The noninvasive division of the cardiology department performs a number of medical services, including:
- Echocardiograms (transthoracic and transesophageal). This test uses sound waves to produce images of your heart that can help physicians identify most heart or valve abnormalities.
- Electrocardiogram (ECG/EKG). This painless test uses electrodes placed on your skin to record electrical activity in your heart.
- Nuclear scan. Uses radioactivity to help doctors evaluate functional perfusion of blood to the heart muscle and identify any abnormalities. Radioactive material is injected into the bloodstream. If a particular area of heart muscle is not receiving adequate blood flow, little or no radioactivity will get into that part of the heart, and the images will show a dark spot in that area, surrounded by bright areas that show normal activity.
- Pacemaker/ICD. Evaluation, reprogramming and resynchronization therapies with optimization.
- Stress tests. Stress testing is a reliable and widely used method of evaluating patients who are at risk of developing cardiovascular disease. While stress tests usually are performed with treadmills, stress also can be induced using medication for patients who are unable to exercise effectively. We offer standard ECG/EKG exercise stress testing as well as nuclear and echo-guided stress tests.
- Tilt Table Testing. Used to evaluate patients who are having blackout spells.
The invasive, or interventional, cardiology division performs a wide range of medical services, including:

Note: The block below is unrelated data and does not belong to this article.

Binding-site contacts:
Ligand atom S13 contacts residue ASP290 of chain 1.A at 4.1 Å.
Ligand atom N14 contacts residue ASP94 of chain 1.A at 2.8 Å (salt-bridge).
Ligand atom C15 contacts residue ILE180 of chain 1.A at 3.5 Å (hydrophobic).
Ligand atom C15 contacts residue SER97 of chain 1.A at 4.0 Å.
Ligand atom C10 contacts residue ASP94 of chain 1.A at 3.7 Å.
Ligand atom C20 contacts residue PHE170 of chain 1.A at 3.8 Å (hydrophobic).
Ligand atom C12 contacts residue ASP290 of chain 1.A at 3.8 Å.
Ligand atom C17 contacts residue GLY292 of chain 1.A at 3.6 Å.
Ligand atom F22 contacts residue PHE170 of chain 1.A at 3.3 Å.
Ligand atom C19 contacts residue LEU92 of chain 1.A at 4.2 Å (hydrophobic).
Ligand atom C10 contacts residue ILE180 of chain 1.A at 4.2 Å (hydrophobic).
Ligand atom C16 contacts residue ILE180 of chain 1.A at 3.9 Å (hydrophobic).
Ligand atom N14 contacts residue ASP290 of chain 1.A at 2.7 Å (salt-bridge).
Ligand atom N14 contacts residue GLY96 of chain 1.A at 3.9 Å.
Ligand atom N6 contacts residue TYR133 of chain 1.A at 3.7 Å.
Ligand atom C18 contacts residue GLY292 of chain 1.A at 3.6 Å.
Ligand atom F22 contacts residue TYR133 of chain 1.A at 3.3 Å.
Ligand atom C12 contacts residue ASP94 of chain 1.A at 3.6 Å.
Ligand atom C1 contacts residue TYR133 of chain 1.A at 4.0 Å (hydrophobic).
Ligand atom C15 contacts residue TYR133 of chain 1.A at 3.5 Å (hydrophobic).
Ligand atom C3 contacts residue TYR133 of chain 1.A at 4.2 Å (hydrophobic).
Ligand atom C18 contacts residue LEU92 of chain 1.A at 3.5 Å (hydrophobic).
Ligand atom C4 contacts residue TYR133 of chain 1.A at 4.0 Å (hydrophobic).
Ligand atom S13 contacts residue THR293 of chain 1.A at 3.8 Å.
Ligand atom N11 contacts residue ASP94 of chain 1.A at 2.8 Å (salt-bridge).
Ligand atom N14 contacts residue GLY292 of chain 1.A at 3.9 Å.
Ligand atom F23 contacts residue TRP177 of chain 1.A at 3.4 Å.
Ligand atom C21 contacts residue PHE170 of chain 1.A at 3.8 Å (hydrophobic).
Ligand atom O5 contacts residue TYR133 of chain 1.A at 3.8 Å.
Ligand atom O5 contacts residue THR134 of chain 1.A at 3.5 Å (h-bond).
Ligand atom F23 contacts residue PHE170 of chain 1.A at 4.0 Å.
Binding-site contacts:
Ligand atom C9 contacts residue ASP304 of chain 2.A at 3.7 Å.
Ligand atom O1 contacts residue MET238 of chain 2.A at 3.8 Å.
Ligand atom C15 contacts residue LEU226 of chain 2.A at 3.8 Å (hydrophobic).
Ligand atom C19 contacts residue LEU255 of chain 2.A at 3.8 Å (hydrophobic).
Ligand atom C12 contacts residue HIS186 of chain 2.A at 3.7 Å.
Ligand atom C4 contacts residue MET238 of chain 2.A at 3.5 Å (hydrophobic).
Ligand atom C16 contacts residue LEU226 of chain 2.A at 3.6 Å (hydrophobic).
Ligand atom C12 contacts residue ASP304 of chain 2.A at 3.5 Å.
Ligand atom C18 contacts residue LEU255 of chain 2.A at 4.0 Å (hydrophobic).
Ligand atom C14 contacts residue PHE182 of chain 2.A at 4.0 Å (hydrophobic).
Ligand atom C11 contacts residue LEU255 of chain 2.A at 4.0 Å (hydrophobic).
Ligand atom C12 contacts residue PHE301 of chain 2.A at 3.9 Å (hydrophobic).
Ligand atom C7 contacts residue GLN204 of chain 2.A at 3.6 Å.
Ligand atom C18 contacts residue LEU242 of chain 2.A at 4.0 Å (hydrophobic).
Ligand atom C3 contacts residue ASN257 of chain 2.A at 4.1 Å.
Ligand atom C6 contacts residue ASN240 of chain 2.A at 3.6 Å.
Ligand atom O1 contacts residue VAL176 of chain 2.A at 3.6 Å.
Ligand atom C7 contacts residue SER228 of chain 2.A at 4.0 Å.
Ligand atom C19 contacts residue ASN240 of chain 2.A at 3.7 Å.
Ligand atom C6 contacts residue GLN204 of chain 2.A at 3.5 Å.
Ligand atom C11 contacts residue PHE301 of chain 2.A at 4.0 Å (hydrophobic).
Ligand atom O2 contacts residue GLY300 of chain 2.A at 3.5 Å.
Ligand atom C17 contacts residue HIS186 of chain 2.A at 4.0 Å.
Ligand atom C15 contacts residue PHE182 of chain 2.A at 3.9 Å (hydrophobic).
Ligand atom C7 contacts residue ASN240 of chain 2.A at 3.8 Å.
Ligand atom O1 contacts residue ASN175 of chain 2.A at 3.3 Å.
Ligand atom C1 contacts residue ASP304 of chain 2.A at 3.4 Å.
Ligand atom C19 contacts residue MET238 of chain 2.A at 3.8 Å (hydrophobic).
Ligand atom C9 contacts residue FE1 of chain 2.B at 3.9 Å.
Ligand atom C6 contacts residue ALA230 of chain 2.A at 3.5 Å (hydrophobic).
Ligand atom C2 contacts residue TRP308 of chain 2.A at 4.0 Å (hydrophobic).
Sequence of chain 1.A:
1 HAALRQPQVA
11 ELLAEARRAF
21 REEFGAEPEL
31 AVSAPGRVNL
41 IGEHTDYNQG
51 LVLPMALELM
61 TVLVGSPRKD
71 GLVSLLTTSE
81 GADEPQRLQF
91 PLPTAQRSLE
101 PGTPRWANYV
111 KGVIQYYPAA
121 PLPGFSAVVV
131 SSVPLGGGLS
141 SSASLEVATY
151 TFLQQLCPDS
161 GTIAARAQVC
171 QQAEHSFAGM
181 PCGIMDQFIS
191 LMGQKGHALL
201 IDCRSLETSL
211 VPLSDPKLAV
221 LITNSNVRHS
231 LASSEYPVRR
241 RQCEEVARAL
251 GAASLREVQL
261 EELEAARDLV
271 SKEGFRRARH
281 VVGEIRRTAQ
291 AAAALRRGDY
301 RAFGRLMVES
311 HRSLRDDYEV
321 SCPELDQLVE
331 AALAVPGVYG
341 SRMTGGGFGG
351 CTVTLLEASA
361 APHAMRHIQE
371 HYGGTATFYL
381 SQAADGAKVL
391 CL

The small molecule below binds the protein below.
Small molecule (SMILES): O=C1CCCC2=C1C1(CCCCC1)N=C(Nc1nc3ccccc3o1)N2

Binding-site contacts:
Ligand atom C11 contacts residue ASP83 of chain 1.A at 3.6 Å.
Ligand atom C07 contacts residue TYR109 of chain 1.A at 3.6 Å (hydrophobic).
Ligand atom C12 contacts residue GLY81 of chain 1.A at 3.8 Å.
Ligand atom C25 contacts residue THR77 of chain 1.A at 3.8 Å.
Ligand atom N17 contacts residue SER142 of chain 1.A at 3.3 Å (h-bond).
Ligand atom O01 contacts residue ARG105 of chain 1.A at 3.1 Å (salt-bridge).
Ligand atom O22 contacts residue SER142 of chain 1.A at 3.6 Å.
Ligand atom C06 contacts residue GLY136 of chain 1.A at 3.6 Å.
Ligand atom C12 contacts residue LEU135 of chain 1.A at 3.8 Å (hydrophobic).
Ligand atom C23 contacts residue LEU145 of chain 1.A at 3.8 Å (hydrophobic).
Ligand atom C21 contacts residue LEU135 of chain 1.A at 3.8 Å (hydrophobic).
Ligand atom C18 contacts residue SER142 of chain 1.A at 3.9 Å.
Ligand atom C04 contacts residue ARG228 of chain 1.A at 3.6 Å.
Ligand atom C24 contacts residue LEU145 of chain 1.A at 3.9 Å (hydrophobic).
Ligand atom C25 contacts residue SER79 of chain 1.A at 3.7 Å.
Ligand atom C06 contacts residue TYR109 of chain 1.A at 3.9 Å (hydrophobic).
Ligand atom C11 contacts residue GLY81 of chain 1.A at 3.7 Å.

- Cardiac Catheterization. A test that evaluates heart function, valve function and blood vessel disease. Thin, flexible tubes (catheters) are threaded through an artery from the patient’s groin or arm. A contrast dye may be injected through the catheter so that blockages can be seen on an X-ray screen. If blockages are present, an interventional cardiologist may perform catheter-based intervention to open the artery and restore blood flow into the blocked artery.
- Peripheral Artery Disease (PAD). Peripheral vascular intervention, a process similar to heart catheterization, is performed in the legs and other peripheral arteries.
- Pacemaker/ICD Placement. Implantation of electrical devices to treat cardiac dysthymias.
- EP Study. Electrophysiology studies test the electrical activity of your heart to find where an abnormal heartbeat is coming from. Heart attacks, aging and high blood pressure may cause scarring of the heart leading to an irregular heartbeat pattern. In addition, EPS can be used by physicians to see the impact medicine is having in the treatment of arrythmia, to determine if a pacemaker might help you and if you are at risk for additional heart problems such as fainting and cardiac arrest. The physician inserts one for more EP catheters into veins in your groin, arm or neck and threads them into the heart. Electrodes at the tip of catheters collect information about your heart's electrical activity and treat areas of your heart that are causing the problem.
ER wait time
If you or a person you are with, experiences a possible cardiac emergency, don't hesitate. Call 911 immediately!